The Dawn of War franchise is divisive. The first two entries in the series are a bit like geometry and trigonometry—you only enjoy one or the other, not both (real talk: no one actually likes math). It’s been said many times before, but it’s worth repeating: Dawn of War I and Dawn of War II were very different games. The first was a traditional RTS with large armies and bases, and the second was focused on small numbers of powerful units that gained skills and levels throughout the campaign in an RPG fashion. It is these differences, along with the divided fan base, that have made Dawn of War III what it is.
Dawn of War III’s story is straightforward, too much so. The Space Marines, the Eldar, and the Orks—the game’s three main factions—are at it again. The defiant but just Chapter Master Gabriel Angelos, the enigmatic Farseer Macha, and the shrewd but savagely hilarious Gorgutz are set to duke it out once more. This time around they’re fighting for control of an ancient weapon on the mysterious planet of Acheron. Each faction must confront its own internal conflict while also trying to out maneuver their alien counterparts in the race to reach the Spear of Khaine, an artifact prophesized to wield great power. Without giving anything away (although you wouldn’t be missing much if I did), I’ll just say that the narrative is disappointingly linear and predictable.
Dawn of War III’s single-player mode features all three races, instead of a separate campaign for each. With a grand total of 17 missions, you’ll be in the command chair of a new army on nearly every level. Although this perspective switching mechanic can work well in other genres, it doesn’t mix well with RTS games, at least not this one.
Even for experienced strategy players, learning the intricacies of a particular force takes time. Unfortunately, Dawn of War III doesn’t easily allow for this. Just as you’re starting to get comfortable with the skirmishing Eldar, for example, you’ll find yourself leading the scrap-loving, blunt force Orks or the adaptable Space Marines on the next mission. This is unpleasantly jarring for two other reasons as well: it hurts narrative immersion and it necessitates that the tutorial phase of the campaign drags on for far too long.
While the narrative leaves something to be desired, the battles in Dawn of War III are absurdly impressive.
Now that base building has made its triumphant return to the series, large scale clashes of futuristic weaponry are once again the norm. Small units, large units, and truly massive units that tower over the fray consistently deliver truly epic battles crisscrossed with the bright streaks of energy beams and ripe with beautiful and satisfying destruction. Relic’s artistic direction, graphics, and animations, are truly magnificent. The Eldar Wraithknight, for instance, is shockingly awesome (yes, I was actually in awe) with its leaping sword-slide ability. Despite featuring impressive, intensely action-packed battlefields which are overflowing with all sizes and ranges of unique units, performance remains silky smooth.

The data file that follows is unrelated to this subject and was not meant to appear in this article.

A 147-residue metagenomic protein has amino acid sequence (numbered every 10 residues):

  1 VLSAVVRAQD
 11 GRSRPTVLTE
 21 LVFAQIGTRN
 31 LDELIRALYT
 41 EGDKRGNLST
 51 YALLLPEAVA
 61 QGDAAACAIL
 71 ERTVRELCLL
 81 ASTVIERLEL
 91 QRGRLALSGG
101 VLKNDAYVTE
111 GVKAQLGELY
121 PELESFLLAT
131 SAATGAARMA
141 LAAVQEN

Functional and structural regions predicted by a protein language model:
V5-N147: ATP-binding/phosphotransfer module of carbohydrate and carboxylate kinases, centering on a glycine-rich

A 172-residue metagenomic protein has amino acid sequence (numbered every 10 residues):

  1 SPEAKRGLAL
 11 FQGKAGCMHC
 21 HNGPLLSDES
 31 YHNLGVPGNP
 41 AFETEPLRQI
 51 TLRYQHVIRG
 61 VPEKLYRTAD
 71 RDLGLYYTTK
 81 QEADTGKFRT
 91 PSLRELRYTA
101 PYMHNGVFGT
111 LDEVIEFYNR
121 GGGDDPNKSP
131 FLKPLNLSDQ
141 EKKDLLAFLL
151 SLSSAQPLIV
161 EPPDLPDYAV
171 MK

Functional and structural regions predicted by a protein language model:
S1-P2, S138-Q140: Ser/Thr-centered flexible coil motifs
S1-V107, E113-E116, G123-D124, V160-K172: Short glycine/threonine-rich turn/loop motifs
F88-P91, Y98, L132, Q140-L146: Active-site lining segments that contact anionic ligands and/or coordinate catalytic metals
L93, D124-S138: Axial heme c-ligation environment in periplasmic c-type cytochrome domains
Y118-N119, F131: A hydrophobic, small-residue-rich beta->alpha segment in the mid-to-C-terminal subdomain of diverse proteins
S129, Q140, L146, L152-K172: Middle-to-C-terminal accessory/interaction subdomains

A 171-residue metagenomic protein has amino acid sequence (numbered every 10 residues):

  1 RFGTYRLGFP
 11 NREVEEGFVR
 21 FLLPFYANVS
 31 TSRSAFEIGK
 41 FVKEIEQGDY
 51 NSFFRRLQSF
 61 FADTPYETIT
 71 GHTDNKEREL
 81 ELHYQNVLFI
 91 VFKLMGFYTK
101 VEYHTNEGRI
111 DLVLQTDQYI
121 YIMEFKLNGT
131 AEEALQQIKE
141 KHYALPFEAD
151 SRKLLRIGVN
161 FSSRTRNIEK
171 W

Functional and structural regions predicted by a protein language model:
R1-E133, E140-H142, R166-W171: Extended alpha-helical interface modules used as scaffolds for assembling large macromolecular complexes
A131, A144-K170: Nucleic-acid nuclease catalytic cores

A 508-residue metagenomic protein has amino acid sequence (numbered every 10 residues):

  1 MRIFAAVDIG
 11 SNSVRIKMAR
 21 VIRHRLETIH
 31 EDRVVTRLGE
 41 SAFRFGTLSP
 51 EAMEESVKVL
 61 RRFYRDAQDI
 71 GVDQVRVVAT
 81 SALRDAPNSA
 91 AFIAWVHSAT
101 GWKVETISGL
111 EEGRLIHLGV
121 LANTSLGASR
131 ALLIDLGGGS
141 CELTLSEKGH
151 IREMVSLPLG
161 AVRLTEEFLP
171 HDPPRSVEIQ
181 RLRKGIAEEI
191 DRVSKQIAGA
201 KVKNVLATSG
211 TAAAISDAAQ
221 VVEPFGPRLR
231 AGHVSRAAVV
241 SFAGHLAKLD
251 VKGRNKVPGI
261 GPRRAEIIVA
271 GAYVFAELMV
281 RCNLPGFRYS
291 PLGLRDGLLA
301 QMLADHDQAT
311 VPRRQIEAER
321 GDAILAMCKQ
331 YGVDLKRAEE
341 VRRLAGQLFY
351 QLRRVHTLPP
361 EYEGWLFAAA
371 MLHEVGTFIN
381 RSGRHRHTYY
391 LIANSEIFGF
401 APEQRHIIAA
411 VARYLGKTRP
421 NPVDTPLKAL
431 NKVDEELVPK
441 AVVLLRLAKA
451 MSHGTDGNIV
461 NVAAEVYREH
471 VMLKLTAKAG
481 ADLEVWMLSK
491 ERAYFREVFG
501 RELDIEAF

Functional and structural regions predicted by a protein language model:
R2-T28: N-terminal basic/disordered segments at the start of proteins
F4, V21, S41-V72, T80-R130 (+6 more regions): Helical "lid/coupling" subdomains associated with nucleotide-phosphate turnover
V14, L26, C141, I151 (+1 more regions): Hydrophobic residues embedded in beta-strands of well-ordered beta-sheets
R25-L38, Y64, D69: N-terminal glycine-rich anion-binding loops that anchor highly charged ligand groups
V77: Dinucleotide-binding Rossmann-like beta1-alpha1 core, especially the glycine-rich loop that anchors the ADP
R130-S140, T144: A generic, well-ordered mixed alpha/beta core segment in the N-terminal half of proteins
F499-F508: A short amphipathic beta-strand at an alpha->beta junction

Even though bullets, energy beams, and bombs are flying every which way, the experience has been carefully designed so that it’s never too confusing or chaotic to figure out what’s going on. However, I would’ve liked more clear notifications as to when my outposts or units were being attacked if I was concentrating elsewhere.
The Orks, the Eldar, and the Space Marines have nicely separate playstyles but maintain a well-balanced feeling.
The Eldar, or the space elves as they’re affectionately known, specialize in mobility; they’re fast and pack a punch, but weak in protracted engagements, so they’re best suited to hit and run tactics. Their buildings, which can be teleported around the map or used as teleportation gateways, allow the Eldar to make quick strikes and swift escapes.
Orks, on the other hand, march to war with piles of scrap and loads of swagger. Although Orks generate resources through control points like the other factions, salvaging scrap is a major part of this army’s economy. Entirely new units can be constructed out of particularly lucrative junk piles and individual units can also give themselves a quick battlefield upgrade by looting wreckages. Waaagh (that’s Orky for “war”) towers, which advance the Ork tech tree, also produce their own piles of junk for ‘da boys to rummage through.